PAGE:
More student protests looming
Police were hoping last night that they had under arrest the protester who threw a fire extinguisher from the top of a building, as officers began identifying those responsible for the violence at a student march in London.
The head of the National Union of Students (NUS) again distanced the organisation from protesters who smashed windows, lit fires and threw missiles from the roof of Millbank Tower, home to Tory Party HQ, on Wednesday. But a senior NUS official backed those arrested yesterday, adding that students should now embark on a campaign of “French-style resistance” against the coalition’s cuts to public spending.
“We have seen what happens in France — why can't we have something like that here?” said Mark Bergfeld, who recently graduated from Essex University. Meanwhile, Nick Clegg yesterday admitted he “should have been more careful” when he signed a pre-election pledge to oppose a rise in tuition fees.
But the Deputy PM said he would not ignore the problem by putting his “head in the sand”.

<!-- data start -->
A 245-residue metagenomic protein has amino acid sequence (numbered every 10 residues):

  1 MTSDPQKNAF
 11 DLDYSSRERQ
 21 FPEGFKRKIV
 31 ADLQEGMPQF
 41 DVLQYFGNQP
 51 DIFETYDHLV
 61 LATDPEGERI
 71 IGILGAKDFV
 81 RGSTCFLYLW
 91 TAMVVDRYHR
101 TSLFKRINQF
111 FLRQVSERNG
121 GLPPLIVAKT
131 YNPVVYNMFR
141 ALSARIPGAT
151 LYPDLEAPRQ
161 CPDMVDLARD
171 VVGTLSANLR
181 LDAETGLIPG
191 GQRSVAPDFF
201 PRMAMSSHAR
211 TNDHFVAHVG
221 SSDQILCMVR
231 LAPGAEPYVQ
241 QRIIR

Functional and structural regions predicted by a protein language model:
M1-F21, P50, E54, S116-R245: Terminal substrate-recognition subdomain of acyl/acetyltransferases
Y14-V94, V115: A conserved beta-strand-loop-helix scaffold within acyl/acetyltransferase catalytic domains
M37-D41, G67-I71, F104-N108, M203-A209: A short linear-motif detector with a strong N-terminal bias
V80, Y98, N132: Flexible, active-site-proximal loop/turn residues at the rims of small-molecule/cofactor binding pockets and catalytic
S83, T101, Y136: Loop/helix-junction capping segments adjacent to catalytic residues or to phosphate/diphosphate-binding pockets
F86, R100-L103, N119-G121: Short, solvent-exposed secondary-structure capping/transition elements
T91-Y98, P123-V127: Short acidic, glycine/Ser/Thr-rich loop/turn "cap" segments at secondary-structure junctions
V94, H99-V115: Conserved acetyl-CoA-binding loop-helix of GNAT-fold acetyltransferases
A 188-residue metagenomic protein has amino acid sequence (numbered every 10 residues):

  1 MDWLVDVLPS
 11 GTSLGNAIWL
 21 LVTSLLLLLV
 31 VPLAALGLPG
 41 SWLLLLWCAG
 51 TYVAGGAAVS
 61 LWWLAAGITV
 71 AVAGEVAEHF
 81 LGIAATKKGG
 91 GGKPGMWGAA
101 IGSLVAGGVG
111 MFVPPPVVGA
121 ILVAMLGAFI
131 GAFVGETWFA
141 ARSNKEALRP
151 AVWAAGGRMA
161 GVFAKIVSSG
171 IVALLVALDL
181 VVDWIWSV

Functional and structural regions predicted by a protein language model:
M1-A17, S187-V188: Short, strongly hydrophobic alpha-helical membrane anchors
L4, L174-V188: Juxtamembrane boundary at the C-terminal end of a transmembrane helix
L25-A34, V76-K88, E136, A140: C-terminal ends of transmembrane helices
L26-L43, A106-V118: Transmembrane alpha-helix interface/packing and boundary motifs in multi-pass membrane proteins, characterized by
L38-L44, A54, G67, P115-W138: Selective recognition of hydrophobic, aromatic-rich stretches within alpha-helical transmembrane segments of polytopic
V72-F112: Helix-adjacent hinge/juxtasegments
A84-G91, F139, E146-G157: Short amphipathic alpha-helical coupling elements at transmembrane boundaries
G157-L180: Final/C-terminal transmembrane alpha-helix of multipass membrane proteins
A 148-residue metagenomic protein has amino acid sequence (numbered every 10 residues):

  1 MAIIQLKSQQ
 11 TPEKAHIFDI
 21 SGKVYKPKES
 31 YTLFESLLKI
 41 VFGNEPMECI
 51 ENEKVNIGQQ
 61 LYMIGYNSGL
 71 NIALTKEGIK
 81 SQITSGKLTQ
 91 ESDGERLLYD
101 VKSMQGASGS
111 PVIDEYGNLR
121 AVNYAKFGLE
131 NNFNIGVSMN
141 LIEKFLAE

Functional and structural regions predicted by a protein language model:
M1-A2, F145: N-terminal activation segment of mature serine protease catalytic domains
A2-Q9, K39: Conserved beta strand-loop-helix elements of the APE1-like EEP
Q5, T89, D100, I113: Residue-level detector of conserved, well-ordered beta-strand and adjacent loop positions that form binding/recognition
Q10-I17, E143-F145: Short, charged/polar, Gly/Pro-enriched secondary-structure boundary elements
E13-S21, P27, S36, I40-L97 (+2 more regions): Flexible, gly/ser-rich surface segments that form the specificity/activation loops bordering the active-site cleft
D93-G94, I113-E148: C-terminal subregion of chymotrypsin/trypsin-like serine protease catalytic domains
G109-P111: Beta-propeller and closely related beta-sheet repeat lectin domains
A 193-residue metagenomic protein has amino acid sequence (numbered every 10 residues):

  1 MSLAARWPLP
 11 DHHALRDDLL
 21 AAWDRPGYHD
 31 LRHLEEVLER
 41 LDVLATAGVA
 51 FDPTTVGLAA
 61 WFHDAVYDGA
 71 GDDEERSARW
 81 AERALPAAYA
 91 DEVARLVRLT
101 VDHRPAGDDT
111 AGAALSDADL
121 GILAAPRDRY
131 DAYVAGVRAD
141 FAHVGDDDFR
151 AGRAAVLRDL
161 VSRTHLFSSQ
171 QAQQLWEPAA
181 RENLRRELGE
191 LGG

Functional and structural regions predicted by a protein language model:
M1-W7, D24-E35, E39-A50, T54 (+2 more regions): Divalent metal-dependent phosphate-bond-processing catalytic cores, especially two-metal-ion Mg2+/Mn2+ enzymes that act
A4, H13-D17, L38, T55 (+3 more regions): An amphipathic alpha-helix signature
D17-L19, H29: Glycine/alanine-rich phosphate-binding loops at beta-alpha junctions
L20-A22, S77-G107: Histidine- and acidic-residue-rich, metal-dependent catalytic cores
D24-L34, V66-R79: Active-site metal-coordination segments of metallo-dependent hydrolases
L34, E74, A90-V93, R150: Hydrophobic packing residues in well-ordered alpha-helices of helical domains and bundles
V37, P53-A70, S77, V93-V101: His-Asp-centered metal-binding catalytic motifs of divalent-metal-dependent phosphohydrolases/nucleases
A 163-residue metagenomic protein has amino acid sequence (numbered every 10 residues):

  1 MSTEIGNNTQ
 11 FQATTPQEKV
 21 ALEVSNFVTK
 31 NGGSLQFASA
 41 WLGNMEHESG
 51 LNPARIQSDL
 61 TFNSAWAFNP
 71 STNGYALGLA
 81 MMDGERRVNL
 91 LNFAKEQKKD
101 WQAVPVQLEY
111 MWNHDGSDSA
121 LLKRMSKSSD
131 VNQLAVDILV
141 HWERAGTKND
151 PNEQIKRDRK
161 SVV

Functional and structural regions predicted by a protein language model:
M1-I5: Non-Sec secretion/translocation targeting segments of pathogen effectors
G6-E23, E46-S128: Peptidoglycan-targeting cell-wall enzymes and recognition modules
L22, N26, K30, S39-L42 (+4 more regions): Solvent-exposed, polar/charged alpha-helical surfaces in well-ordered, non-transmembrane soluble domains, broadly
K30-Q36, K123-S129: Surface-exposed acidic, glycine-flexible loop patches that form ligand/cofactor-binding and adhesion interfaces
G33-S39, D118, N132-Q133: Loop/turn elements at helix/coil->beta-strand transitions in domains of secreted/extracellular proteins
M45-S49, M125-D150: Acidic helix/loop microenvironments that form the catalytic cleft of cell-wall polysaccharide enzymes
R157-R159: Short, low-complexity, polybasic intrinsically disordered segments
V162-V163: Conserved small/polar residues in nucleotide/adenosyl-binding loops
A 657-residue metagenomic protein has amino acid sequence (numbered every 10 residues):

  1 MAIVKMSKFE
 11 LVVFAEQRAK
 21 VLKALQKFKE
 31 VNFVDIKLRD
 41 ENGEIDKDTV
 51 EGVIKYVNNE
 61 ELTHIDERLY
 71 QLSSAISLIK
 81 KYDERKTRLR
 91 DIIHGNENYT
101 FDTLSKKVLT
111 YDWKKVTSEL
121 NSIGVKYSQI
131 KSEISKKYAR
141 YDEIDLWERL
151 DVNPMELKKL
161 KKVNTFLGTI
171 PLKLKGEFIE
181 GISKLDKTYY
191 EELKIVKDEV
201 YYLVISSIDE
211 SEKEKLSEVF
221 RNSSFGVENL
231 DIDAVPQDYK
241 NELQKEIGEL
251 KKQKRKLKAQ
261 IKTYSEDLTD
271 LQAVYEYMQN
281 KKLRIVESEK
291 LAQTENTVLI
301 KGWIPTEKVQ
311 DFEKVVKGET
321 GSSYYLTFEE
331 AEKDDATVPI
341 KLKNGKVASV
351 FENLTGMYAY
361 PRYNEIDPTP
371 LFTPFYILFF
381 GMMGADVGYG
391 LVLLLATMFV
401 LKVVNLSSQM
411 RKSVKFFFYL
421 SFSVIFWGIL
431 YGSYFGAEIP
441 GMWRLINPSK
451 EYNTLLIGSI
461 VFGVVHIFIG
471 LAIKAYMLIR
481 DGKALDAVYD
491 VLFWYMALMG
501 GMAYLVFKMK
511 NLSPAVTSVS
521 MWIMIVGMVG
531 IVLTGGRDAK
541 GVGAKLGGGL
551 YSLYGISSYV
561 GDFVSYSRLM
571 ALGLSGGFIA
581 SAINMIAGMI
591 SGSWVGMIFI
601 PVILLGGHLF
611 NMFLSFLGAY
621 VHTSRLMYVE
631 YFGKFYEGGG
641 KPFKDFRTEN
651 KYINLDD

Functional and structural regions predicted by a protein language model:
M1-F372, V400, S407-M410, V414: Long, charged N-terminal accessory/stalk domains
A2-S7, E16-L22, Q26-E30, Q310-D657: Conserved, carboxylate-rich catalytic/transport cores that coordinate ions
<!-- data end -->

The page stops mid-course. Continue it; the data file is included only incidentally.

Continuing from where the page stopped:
Student groups are already planning more direct action after attracting 50,000 protesters to Wednesday's march, well in excess of expectations. A series of co-ordinated university sit-ins and mass protests is being planned for later this month by a group, the Education Activist Network.
Ian Bone (63), founder of Class War, branded the student demonstrators “brave and daring”.
He denied the Westminster riot was pre-planned and said anger at Government policy simply spilled over outside Tory headquarters.
Mr Bone questioned the police response, saying he was surprised riot squad officers did not move in and contain the worst troublemakers sooner.
Tory politicians yesterday said NUS officials were seen encouraging the violence unfolding during its march. The claim was denied.
“There is no evidence to back up accusations that NUS stewards did anything to encourage this despicable violence,” said its president Aaron Porter.